It has been quite a journey for LDV over the last decade; originally a British based van manufacturer that folded due to the severe worldwide recession it has since been owned in Russia and now China where it now churns out almost 5 million vans a year.
LDV are the largest automotive company in China and it is now trying to compete with the likes of the Toyota HiAce and Hyundai with its LDV V80 which came to Australia early last year.
There are two versions of the V80 available, a short-wheelbase version and a long-wheelbase version. The former is which has been going head to head with both the Toyota and Hyundai equivalents whilst the latter competes with the likes of the Mercedes-Benz Sprinter. Each of the versions are manual gearbox and only offer a diesel engine.
Whilst the LDV comes is a cheaper alternative to each of its competitors, it is not cheaper by as much as you might have expected. In fact, at $32,900 and $37,990 for the smaller and larger version respectively, they are both only about $2,000 cheaper than their closest priced rivals.
Plenty of Equipment
What they have done though, is rather than just offer up a cheaper alternative; actually add in plenty of equipment in order to attract customers. The V80 is loaded up with features such as cruise control, air conditioning, abs brakes and a keyless entry system among others.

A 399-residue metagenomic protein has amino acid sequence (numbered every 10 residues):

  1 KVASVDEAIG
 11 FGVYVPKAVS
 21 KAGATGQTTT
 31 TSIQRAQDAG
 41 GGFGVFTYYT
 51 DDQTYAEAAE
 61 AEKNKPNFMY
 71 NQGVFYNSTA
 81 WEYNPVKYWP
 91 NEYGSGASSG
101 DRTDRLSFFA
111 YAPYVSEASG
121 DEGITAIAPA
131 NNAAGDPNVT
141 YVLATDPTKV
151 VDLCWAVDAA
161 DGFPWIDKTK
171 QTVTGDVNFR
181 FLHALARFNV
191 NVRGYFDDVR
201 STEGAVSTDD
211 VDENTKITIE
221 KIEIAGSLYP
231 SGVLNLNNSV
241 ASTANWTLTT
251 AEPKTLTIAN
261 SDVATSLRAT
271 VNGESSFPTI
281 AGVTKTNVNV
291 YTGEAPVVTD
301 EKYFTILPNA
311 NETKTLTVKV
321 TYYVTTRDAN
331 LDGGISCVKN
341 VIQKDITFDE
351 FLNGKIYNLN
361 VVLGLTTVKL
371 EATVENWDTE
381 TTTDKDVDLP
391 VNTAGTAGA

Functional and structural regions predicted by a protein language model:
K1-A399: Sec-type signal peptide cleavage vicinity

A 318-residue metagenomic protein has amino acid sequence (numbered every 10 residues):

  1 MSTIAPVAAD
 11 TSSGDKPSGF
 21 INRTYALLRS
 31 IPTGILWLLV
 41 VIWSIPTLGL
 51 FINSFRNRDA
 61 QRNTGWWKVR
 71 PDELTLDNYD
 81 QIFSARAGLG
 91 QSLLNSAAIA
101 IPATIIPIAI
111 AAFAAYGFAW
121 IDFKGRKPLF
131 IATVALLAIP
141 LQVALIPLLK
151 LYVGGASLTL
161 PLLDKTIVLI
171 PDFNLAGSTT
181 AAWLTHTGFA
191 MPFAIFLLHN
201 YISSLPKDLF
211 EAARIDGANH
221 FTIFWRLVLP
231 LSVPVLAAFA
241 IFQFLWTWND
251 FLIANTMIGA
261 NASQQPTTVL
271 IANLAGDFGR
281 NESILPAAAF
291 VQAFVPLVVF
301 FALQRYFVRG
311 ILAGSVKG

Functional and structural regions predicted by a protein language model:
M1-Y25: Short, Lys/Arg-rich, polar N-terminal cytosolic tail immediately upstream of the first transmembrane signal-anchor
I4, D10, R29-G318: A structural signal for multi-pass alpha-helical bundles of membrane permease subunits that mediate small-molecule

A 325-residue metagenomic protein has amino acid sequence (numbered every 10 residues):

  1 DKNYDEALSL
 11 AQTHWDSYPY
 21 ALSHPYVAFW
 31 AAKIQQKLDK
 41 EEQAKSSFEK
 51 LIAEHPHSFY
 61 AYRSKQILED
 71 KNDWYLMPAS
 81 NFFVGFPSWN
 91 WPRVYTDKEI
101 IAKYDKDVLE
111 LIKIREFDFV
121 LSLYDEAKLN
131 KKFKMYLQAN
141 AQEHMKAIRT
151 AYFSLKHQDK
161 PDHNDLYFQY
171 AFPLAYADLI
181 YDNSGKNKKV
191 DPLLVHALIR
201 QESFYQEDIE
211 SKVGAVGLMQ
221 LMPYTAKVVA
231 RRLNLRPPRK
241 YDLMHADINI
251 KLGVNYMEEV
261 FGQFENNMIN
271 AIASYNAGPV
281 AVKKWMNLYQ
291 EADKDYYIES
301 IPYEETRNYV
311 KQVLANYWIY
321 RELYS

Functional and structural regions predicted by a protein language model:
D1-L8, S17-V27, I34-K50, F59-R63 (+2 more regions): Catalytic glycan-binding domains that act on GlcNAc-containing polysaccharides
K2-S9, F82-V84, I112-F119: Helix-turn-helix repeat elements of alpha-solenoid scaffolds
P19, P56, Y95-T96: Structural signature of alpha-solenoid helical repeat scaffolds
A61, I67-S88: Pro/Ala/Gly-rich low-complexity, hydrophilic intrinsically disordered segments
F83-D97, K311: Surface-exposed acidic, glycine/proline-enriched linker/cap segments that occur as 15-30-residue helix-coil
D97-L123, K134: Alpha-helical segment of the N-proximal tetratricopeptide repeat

More features are coming too with the likes of side airbags and electronic stability control in the pipeline for the LDV V80.
Inside and Out
The V80 is far from an ugly van on the outside but it is no oil painting either and is far from advanced in this department. On the whole it looks okay and it has being styled nice and neatly but looks as we know are never the most important thing to look for in a van.
The interior is surprisingly good however. Though the quality is slightly below that of its competitors, it easily has a better interior than that of any other Chinese models. Much like any van, the dashboard is pretty simple and made from hard plastics.
How it Runs
Again, the V80 runs in a similar way to that of its competitors. Its 2.5 litre turbo diesel engine runs smoothly and is fairly quiet too. It will give you an economy of 7.7L/100km and handles just as well as any of its competitors .
As for what it can carry, you will get between 9 & 12 cubic meters depending on which size van you go for and will be able to handle weight of between 1300kg and 1800kg.
It is difficult to tell whether the LDV V80 offers enough to warrant being only slightly cheaper than its competitors. It does offer a number of features that others do not but whether this will be enough to tempt customers away from more established vans just a couple of grand more expensive remains to be seen.